The Force Awakens!

Re: The Climate Thread

Reply #6
Without turning it into a Covid thread I'd be interested to know what effect the activity during the virus has had on  emissions.
https://www.nature.com/articles/s41558-020-0797-x#:~:text=Before%20the%20COVID-19%20pandemic,%2C4%20(see%20Methods).&text=The%20emergence%20of%20COVID-19,Organization%20on%2011%20March%202020.
The Force Awakens!

Re: The Climate Thread

Reply #7
I'll believe we are serious when we start looking at nuclear.

The only issue with nuclear is if it goes Chernobyl.

They have even discovered ways to recycle the waste into batteries.

Come on you Blue FLAGGERS!!

"everything you know is wrong"

Paul Hewson

Re: The Climate Thread

Reply #8
I'll believe we are serious when we start looking at nuclear.

The only issue with nuclear is if it goes Chernobyl.

They have even discovered ways to recycle the waste into batteries.
Yes, I realise there are issues around nuclear, but I'm fairly certain the lack of support for it is under-pinned by vested interests in other technologies. The anti-nuclear brigade always reference 50 year old technology systems. Of course some are just professionals protesting against all and any change, they aren't going to convince anyone who holds even just a modicum of knowledge on the subject.

In recent years I worked in the area of additive manufacturing, that has covered a surprisingly wide scope, everything from replacement hips to printable solar cells. The long term promise is to produce very cheap printable solar cell films, that can be laminated to surfaces like existing roofing or tiles, we are talking figures of $1 to $3 per square meter. But the scientists have done the sums, and even if this stuff had twice the efficiency of current technologies(Up from about 23% to 45%) and covered every available square meter of roof space in the country it would still fall short of demand at various times of the year.  What the solar boosters do not tell you is that they project the need will be for supplementary solar farms consuming space equivalent to the area of Tasmania, and nobody is prepared to predict what effect that will have on environment, it would certain change the planets albedo(reflectivity), and that has an impact on temperature and humidity.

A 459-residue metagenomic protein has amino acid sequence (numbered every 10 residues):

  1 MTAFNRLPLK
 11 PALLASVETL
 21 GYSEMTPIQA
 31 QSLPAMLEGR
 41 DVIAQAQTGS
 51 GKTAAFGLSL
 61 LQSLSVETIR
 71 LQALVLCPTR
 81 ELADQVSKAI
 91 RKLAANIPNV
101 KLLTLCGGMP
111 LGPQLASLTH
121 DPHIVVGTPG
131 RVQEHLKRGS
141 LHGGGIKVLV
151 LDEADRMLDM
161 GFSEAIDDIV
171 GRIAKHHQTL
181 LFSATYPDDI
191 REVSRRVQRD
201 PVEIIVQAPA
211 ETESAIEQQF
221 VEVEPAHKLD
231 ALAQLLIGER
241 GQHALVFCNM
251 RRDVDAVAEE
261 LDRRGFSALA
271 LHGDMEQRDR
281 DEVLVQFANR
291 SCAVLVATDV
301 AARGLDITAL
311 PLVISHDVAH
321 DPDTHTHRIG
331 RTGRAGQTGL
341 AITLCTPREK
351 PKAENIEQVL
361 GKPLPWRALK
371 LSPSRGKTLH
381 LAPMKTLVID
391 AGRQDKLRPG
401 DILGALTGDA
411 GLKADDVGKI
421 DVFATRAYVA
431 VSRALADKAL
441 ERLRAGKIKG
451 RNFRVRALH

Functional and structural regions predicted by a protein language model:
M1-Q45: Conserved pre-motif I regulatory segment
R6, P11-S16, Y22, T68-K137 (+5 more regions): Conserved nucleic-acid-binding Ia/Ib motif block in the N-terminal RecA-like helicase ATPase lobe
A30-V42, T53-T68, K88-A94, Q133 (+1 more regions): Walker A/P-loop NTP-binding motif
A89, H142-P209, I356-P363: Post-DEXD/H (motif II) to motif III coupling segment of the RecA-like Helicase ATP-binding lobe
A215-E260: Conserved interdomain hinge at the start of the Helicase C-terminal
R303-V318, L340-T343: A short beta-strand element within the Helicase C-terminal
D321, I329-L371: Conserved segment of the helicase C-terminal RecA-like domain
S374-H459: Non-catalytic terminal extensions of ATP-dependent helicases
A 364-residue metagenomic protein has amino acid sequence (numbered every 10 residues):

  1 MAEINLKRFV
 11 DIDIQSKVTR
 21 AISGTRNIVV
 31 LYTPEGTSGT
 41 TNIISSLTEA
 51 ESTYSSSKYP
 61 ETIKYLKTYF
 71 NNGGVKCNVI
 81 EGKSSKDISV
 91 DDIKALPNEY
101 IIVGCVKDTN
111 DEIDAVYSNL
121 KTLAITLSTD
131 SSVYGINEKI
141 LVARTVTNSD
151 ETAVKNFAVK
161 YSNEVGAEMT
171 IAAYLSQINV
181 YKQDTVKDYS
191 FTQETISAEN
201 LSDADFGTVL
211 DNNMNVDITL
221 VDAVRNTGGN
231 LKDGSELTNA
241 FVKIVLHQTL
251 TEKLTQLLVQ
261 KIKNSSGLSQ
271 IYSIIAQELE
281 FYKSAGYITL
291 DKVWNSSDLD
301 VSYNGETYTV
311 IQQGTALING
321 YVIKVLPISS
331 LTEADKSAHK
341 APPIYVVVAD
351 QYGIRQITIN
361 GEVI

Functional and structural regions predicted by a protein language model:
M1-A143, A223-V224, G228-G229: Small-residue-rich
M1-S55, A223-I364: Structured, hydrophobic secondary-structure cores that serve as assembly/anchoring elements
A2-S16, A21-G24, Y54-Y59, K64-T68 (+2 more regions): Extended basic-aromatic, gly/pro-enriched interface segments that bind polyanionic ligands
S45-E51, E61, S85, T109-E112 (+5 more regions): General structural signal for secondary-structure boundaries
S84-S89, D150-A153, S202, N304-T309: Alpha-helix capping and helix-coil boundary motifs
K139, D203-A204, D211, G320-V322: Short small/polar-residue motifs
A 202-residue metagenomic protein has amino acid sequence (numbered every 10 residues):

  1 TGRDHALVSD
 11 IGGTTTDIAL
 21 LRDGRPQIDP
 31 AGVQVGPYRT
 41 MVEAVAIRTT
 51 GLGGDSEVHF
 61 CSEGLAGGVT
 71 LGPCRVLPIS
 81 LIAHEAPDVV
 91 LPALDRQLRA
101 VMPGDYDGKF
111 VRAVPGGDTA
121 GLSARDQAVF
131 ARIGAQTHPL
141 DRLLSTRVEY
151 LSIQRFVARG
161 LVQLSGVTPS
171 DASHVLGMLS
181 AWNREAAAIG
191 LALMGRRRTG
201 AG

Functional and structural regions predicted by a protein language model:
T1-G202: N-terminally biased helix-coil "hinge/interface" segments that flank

Now do no take my post as an anti-solar position, I'm just postulating the stupidity of a single solution approach. Which is why I also see nuclear as a part of the solution, and many other technologies as well.

btw., Where do you put a nuclear plant?